Driver admits jumping train barriers

A MOTORIST made an “error of judgement” when he drove over a level crossing as the barriers were coming down just minutes before an approaching train, a court has heard.

Craig Robinson

A MOTORIST made an “error of judgement” when he drove over a level crossing as the barriers were coming down just minutes before an approaching train, a court has heard.

Andrew Coleman yesterday admitted careless driving on January 25 this year in Bridge Road, Oulton Broad, near Lowestoft.

The 47-year-old was ordered to pay more than £300 and had four penalty points added to his licence.


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He had previously denied a charge of dangerous driving but a guilty plea for careless driving was accepted at Ipswich Crown Court.

Prosecutor Robert Sadd said despite flashing red lights to indicate an approaching train Coleman, of Gorleston Road, Lowestoft, drove under the barriers of the level crossing as they were coming down, overtaking a stationary car in the process.

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However he also admitted that after looking at the evidence the defendant's driving could not be classed as “dangerous” and was instead “careless.”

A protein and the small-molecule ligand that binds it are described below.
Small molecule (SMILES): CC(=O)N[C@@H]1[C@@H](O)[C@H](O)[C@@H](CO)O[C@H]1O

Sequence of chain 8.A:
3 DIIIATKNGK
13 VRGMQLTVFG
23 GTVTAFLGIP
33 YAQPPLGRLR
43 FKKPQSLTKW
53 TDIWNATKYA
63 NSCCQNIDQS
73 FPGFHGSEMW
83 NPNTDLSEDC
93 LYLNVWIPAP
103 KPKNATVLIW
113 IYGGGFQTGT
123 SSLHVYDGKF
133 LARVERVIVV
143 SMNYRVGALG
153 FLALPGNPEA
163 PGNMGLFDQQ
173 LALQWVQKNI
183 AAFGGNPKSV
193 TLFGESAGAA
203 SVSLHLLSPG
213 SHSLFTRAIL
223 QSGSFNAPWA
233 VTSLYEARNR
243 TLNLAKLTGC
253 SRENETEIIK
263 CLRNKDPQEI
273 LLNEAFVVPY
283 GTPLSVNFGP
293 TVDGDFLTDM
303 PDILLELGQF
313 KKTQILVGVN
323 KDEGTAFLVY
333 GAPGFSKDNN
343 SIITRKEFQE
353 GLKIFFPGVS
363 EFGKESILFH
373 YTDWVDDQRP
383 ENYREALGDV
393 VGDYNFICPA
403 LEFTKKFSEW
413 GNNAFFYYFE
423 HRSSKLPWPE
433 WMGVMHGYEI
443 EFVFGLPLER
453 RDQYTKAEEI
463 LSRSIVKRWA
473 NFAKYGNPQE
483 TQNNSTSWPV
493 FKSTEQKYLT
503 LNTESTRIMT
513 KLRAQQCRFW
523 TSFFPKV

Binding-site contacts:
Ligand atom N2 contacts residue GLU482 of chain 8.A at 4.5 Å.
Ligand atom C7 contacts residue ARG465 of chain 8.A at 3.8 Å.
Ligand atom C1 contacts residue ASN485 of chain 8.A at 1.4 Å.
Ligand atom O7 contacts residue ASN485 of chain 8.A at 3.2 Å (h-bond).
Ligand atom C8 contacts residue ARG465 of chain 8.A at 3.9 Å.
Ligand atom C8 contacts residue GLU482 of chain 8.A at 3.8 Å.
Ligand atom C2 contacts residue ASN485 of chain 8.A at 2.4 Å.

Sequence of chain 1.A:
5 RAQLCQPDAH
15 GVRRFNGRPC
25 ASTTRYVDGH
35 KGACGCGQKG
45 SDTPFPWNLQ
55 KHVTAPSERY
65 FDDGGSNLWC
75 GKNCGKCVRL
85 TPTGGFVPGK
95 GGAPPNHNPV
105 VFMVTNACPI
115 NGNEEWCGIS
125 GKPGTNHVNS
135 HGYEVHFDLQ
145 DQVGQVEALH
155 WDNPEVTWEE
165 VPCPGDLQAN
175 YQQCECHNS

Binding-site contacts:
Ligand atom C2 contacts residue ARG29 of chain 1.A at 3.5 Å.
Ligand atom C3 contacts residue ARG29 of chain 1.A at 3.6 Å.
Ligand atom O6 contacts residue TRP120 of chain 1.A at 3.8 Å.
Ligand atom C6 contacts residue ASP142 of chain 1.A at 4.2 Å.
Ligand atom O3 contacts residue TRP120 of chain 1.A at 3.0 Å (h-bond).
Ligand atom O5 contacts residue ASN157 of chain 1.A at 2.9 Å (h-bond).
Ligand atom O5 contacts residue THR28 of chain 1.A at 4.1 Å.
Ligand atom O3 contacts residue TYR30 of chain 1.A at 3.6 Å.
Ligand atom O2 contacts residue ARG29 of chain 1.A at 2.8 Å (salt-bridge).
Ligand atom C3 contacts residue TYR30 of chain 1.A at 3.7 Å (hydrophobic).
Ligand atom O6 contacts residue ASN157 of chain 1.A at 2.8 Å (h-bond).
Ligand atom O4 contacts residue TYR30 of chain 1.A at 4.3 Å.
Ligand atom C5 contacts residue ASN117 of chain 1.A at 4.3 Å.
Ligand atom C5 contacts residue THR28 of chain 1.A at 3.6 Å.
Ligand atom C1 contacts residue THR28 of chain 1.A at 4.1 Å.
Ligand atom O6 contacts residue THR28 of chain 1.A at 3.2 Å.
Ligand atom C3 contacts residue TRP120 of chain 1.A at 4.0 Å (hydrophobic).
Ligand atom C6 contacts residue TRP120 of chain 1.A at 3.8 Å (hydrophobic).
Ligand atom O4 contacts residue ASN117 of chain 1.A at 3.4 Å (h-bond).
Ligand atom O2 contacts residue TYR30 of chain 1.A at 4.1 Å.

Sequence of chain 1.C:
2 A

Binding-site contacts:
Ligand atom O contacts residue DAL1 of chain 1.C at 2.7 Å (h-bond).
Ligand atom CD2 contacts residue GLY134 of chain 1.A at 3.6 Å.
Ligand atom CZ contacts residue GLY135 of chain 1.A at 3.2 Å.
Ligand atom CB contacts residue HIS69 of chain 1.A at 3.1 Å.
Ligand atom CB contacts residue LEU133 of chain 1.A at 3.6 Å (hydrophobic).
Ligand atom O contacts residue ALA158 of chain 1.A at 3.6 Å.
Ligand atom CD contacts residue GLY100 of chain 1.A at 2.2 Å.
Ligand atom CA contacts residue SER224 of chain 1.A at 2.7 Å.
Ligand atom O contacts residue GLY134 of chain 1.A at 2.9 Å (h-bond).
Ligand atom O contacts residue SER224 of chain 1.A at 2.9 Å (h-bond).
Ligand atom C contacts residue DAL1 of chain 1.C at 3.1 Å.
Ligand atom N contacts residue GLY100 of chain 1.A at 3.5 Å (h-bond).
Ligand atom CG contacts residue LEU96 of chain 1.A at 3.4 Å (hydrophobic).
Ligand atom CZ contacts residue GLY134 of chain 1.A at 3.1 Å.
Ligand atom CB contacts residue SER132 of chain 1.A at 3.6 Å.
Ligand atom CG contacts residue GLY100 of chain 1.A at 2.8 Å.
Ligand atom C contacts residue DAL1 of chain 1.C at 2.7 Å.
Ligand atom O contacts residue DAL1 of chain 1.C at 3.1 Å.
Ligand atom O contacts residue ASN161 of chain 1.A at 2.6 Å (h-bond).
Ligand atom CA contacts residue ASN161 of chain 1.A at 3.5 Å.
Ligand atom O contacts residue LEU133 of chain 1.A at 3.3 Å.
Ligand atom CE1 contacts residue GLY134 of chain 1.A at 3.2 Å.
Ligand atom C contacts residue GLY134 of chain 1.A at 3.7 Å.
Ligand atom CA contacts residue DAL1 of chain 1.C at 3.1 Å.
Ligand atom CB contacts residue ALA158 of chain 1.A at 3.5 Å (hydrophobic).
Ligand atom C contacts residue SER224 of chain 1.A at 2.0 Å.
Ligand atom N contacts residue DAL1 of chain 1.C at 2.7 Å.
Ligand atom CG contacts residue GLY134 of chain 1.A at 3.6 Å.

In mitigation Stephen Dyble said his client lived a short distance away from the level crossing and had a good degree of local knowledge about the layout of the road.

“There was no suggestion he was driving badly,” he told the court. “The car in front said he was keeping an appropriate distance and there is nothing to indicate he was in a hurry. The defendant made an assumption that he now knows was wrong.”

Mr Dyble said his client thought the car in front was going to stop at the side of the road and so decided to overtake and carry on over the crossing.

“The barriers go down three or four minutes before the train arrives - although the red light was on there was very little danger of there being a collision,” he said. “Mr Coleman accepts he made an error of judgement but in the circumstances he did what he thought was best.”

Recorder Gerard Pounder fined Coleman £250 and ordered him to pay £55 court costs - as well as adding four points to his driver's licence.

“You took a risk,” he told the defendant. “I know you say you know that junction and you know it well but the reality is that local knowledge is what it is - sometimes things don't work out in the way you expect that they will.

“The barriers come down quite quickly as the lights start to flash and there is always a risk of the motor car stalling and then you find yourself trapped between the two barriers. Of course you don't have to think too hard about the consequences of a train colliding with a vehicle.”

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